Saturday, October 19

Protesters silence years of loud denial of the Armenian genocide


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Ani Torossian / Daily Bruin


I never identified myself as an Armenian. When asked, I was unusually quick to point to my Russian heritage instead. I, as an Armenian, remained foolishly silent and unresponsive to my own roots.

So, why expect others to give more than a passing glance when the Armenian Students’ Association at UCLA organizes campus events that will inevitably lead to emotional references of the Armenian genocide?

It becomes easy and effortless to discard the almost 97-year-old struggle toward international recognition of the genocide as a repetitive, worn-out effort that leaves many Armenians entrenched in conflicts of the past.

UCLA’s Armenian Students’ Association, in partnership with Armenian student groups from other universities across California, organized a sit-in on Thursday aimed at educating their respective campus communities about the Armenian genocide and demonstrating the aftermath of the Turkish government’s denial.

By late Thursday morning, Meyerhoff Park became an album of photographs as members of the Armenian Students’ Association displayed pictures of genocide survivors ““ grandparents, great-grandparents and relatives whose lives were interrupted and whose hearts beat against the sound of Turkish gunshots.

The silent protest was titled “The Stain of Denial.” Silence used as a method to garner attention is just what this protest needed. Silence fueled curiosity. It offered a fresh approach, revealing the organizers’ confidence that even silence breaks through the injustice of genocide denial.

The silent method, however, presupposes that people will turn their own curiosity into a desire to become more informed themselves. This might be problematic and a bit idealistic. Regardless, those willing to further inform themselves on issues such as the Armenian genocide will find the way to do so ““ whether or not the protest is a silent sit-in.

Pictures will leave more impact than any words could, said Jennifer Movsessian, a third-year sociology and political science student and a member of the Armenian Students’ Association.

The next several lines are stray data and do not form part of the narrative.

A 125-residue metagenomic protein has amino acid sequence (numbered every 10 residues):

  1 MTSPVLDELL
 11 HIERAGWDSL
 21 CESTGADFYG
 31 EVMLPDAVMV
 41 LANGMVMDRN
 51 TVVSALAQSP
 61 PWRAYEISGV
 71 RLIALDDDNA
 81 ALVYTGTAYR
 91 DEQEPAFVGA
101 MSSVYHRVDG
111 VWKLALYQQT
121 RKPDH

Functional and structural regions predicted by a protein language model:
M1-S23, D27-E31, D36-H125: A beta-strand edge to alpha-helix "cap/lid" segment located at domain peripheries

Movsessian said it also helps her realize that the Armenians could have been erased as a people, but are still here ““ at universities ““ when at one point they might not have existed, Movsessian said.

Realistically, such a silent protest does very little for those who don’t know about the issue. It shows strong solidarity between Armenians on campus. It exposes passersby to an afternoon of moral inconvenience. And it becomes forgotten the next day.

But for those who do care, protests such as these accomplish a great deal.

At the very least, the protesters spoke through their silence. They served as reminders of moral suffering from an Armenian perspective. They did what was expected of them as Armenians.

If viewed as an informative event, the protest was a necessary one, regardless of the countless times such educational efforts were made. It was necessary because such student-organized events shoulder what history books and political speeches rarely communicate: the Armenian genocide should be remembered, not silenced.

The current Turkish government claims that civil conflict rather than massacres resulted in the death of nearly 300,000 Armenians at the hands of the Ottoman Turks in the early 20th century.

Armenians, on the other hand, maintain that 1.5 million innocent Christian Armenians were systematically killed in a premeditated act instigated by the “Young Turks” of the Ottoman Empire against the Christian minority.

So while Turkey essentially denies that the massacre of Armenians constitutes genocide, the historical record is not quick to hide itself.

James Gelvin, professor of history, said an overwhelming consensus exists among historians that, under international law, the deliberate killings of Armenians constitute genocide.

The event organized by the Armenian Students’ Association comes at a time of political significance: The French senate recently passed legislation deeming denial of the Armenian genocide illegal.

Although Turkey’s prime minister, Recep Tayyip Erdogan, has labeled this motion as racism, intolerance of hate speech can hardly be deemed racist.

And denial of the Armenian genocide is just that: a form of hate speech.

Regardless of the political agenda that prevents Turkey’s formal apology, descendants of genocide survivors continue to remember: UCLA’s Armenian Students’ Association demonstrates that silencing a genocide is dishonorable.

I am an Armenian. But the plight demonstrated by the silent protest is not simply an Armenian one.

It is our collective obligation, not as Armenians, but as social individuals with strong principles, to honorably memorialize those who have suffered as victims of genocide.

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